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President Clinton pulled another rabbit out of his hat this week –
this one in the form of $1 trillion that materialized in budget
forecasting in just the last five months.

That’s right, just five months ago, the best economic prognosticators
the White House could find came up with one prediction about an
imaginary budget surplus in the year 2014. This week, the same
soothsayers found an extra trillion.

What does this mean? Absolutely nothing. It’s smoke and mirrors. It’s
a dog-and-pony show. It’s a crystal ball act worthy of Carnak the
Magnificent.

First of all, ask yourself this question: Even if we could accurately
predict economic conditions over the next 15 years, which we cannot, how
can we project a budget surplus or deficit for a period of time in which
budgets have not yet been drafted? The politicians who will draft them
have not yet been elected. Heck, some of them haven’t even graduated
from high school yet. You’ve heard the term “voodoo economics”? This is
voodoo economics.

This is the ultimate Clinton con job. He so desperately needs a
legacy. His poll numbers are dropping. So what does he do? He creates $1
trillion out of thin air. And then he sets out to spend it faster than
it took to manufacture the phantom dollars.

Clinton boasted in his press conference that his administration had
been responsible for bringing down the deficit. Wrong. The deficit has
increased every year since he has been in office.

In 1993, it increased $349 billion. In 1994, it increased $292
billion. In 1995, it increased $278 billion. In 1996, it increased $260
billion. In 1997, it increased $188 billion. In 1998, it increased $109
billion. In 1999, it is expected to increase by $136 billion. That’s an
overall increase, not counting the interest, of $1.61 trillion in the
national debt since Bill Clinton took office.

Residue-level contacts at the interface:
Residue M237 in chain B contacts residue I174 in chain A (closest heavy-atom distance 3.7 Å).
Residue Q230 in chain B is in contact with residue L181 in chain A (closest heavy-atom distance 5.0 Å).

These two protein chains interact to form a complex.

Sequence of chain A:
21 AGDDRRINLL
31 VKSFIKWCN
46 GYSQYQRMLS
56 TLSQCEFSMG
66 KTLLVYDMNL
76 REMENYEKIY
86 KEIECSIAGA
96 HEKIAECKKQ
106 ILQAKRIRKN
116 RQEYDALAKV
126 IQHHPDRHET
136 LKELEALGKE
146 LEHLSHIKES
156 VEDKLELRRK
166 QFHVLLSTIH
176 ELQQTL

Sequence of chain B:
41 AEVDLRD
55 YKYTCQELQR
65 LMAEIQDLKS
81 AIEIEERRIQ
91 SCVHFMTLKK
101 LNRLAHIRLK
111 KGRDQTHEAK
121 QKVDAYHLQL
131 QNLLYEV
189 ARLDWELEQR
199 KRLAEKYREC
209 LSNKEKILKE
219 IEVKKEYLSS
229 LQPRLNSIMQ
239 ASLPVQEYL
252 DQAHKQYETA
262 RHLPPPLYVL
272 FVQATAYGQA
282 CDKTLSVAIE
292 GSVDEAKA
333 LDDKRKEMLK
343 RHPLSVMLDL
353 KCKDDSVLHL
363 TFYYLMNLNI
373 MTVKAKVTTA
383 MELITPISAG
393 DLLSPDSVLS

Am I making up these numbers? No. These are the figures provided by
the U.S. Treasury Department, the Office of Management and Budget, the
Council of Economic Advisers and the Joint Economic Committee of
Congress. They all say the same thing — if you know how to read a
ledger.

So what is he talking about? Where is this surplus?

To see the imaginary surplus, you have to wear rose-colored glasses
and pretend that money from the Social Security Trust Fund, already
allocated for expenditure in the future, is really available right now
to be spent in the current budget.

It’s the kind of creative accounting that would land a private
businessman in jail for years — kind of like keeping two sets of books,
or spending money twice.

Unfortunately, Clinton is not the only con man in Washington using
such creative accounting methods. The entire Congress has gone along
with it, mainly because it provides an excuse for both parties to spend
more on their pet causes — even though the government is, by any honest
reckoning, broke.

No matter what any of the con artists tell you, the national debt is
at an all-time high — $5.61 trillion. To find an extra $1 trillion, the
magicians in Washington would have to come up with around $6.61 trillion
to cover the debt, plus the extra funds.

Clinton expects us to believe that his economic team has been able to
predict with some degree of accuracy the state of the nation for the
next 15 years as well as the budgets that will be adopted by future
Congresses and ratified by future presidents. In doing that, they come
up with a $1 trillion surplus. Five months ago, admittedly, the number
was $1 trillion less.

What might that number be five months from now? What might it be five
years from now? What might it be five minutes from now? Your guess is
better than Clinton’s — believe me.

In the old Soviet Union and in modern China today, the Communists
were fond of coming up with five-year plans than magically reinvigorated
their corrupt economic systems. Of course, they never worked out. The
old joke was that Russia was in the 15th year of its five-year plan.

Well, Clinton has put a new spin on this old canard. He’s got a
15-year plan for economic panacea. How convenient that he delivers this
18 months prior to his term expires. The results won’t be in until four
more presidential elections are held. Who will remember Clinton’s
forecasts and promises then?

In the meantime, though, the politicians — of both parties — will
take the money and run.

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